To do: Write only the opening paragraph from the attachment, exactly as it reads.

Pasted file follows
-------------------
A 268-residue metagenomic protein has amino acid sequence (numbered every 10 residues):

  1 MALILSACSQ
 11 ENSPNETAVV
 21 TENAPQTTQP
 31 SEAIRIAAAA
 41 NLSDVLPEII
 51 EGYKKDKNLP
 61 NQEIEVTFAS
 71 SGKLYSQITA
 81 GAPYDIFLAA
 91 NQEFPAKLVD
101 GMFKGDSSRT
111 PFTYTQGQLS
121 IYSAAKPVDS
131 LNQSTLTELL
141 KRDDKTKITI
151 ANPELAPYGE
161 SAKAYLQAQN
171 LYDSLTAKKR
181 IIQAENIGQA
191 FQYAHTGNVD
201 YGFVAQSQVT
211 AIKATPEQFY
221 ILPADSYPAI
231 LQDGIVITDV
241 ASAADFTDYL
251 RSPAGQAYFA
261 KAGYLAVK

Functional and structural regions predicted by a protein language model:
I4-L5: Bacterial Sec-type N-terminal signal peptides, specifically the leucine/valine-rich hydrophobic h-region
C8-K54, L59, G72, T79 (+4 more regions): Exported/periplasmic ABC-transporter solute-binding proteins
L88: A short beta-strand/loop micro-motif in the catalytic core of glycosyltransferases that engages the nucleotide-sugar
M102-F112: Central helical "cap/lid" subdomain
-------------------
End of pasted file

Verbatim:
A 268-residue metagenomic protein has amino acid sequence (numbered every 10 residues):